CASTING


Primitives

Conversion of primitive types may occur in these contexts:

* Assignment
* Method call
* Arithmetic promotion
* Explicit casting

Widening conversions: -

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Assignment

General rules for primitive assignment conversions:

* A boolean may not be converted to any other type.
* A non-boolean may be converted to another non-boolean type, provided the conversion is a widening conversion.
* A non-boolean may not be converted to another non-boolean type, if the conversion would be a narrowing conversion.

Example #1:

int i = 5;

float j = i;

Method call

Widening conversion takes place on method calls as on assignments. You can pass to a method any primitive narrower than the expected one. Implicit casting will naturally occur.

For instance:

public static void main(String args[]) {

byte x = 126;

System.out.println( DoIt(x) );

}

static String DoIt(int a) {

return "I've received an int of value "+a;

}

Result: I've received an int value of 126

The method DoIt(int a) expects an int, but you can throw a char, byte or short there, the value will be promoted to int and the method will IN FACT receive an int.

This special behavior occurs if a method to handle a narrower type hasn't been declared. If you declare a method to handle bytes, then that method will "catch" the call. This is an OOP feature called overloading.

Example:

public static void main(String args[]) {

byte x = 126;

System.out.println( DoIt(x) );

}

static String DoIt(int a) {

return "I've received an int of value "+a;

}

static String DoIt(byte a) {

return "I've received a byte of value "+a;

}

Result: I've received a byte value of 126

If the argument type if wider than expected, no implicit casting will occur and you will need to perform an explicit cast:

public static void main(String args[]) {

float x = 1.26f;

System.out.println( DoIt( (int)x ) );

}

static String DoIt(int a) {

return "I've received an int of value "+a;

}

Result: I've received an int value of 1

Last example:

public static void main(String args[]) {

char x = 'A';

System.out.println( DoIt(x) );

}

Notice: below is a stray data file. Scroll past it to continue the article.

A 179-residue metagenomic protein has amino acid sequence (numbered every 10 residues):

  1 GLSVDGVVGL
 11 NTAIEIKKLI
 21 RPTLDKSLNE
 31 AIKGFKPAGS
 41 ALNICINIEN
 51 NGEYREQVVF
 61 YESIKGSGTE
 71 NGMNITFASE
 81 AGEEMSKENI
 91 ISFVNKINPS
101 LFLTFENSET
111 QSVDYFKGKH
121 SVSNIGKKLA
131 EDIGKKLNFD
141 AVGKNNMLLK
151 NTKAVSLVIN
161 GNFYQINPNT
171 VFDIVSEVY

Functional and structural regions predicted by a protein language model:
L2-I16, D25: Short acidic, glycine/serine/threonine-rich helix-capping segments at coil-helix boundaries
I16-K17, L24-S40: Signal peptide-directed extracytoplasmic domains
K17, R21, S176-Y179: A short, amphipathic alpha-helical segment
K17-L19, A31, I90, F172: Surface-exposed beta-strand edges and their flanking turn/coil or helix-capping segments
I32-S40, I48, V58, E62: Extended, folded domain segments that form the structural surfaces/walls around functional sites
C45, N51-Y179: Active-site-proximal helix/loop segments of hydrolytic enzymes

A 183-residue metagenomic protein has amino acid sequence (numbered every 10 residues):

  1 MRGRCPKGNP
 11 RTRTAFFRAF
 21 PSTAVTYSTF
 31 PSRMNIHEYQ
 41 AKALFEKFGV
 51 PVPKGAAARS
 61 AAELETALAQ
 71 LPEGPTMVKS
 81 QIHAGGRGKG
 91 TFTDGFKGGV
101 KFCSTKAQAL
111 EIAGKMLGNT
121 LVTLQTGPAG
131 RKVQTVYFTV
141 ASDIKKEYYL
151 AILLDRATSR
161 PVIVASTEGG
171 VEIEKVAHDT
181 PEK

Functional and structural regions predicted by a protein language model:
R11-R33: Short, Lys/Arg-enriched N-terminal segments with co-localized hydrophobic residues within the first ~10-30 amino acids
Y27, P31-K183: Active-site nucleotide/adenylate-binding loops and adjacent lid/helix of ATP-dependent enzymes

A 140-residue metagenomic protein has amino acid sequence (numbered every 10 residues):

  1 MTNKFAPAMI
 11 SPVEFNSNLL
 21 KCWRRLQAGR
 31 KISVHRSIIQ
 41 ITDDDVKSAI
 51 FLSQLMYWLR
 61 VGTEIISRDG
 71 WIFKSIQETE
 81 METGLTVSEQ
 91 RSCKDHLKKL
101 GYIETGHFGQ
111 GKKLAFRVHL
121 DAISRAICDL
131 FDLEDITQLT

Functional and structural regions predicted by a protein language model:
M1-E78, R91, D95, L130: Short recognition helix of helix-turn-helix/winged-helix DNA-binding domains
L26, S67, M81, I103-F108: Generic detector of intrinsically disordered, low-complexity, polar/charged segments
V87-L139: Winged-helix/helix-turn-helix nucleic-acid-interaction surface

static String DoIt(int a) {

return "I've received an int of value "+a;

}

static String DoIt(byte a) {

return "I've received a byte of value "+a;

}

Result: I've received an int value of 65

As you can see, there's no method to catch char types so the value is promoted to int and caught by DoIt(int a).

Arithmetic Promotion

Arithmetic promotion happens when narrower types need to be promoted to wider types in order to make sense in an operation among other wider types.

Basic rules for binary operators and most of the unary operators:

* All arithmetic expressions are promoted to the wider of the operands.
* The promotion is at least to int, even if no int operand appears.

These rules don't apply to the unary operators: ++ and -- and assignment operators.

Example #1:

byte x = 1;

x++; // Ok. x is now equal to 2.

x = x + 1; // Error. Expression x + 1 is promoted to int.

Example #2:

byte a = 1;

byte x = 23;

x <<= a; // Ok. x is now equal to 46.

x = x << a; // Error. Expression x << a is promoted to int.

Example #3:

char a = 5;

short x = 3;

x *= a; // Ok. x is now equal to 15.

x = x * a; // Error. Expression x = x * a is promoted to int.

Example #4:

byte a = 15;

a = -a; // Error. -a is promoted to int.

a = ~a; // Error. ~a is promoted to int.

Example #5:

float a = 1.0f;

int b = 15;

int x = a * b; // Error. Expression is promoted to float.

int x = (int)(a*b); // Ok. We cast the float result back to int.

Primitives and Casting

Casting means explicitly telling Java to make a conversion. A casting operation may widen or narrow its argument. To cast a value, you need to precede it with the name of the desired type enclosed within parentheses:

byte x = 15;

int r = (int)(x * 3);

Booleans cannot be casted. Don't bother with them, stuff like this doesn't work:

byte a = 1;

boolean status = a;

Narrowing runs the risk of loosing information, in fact, many times you know that you are going to loose information and it is important to know which part information is going to be loosen and naturally, what information will be kept.

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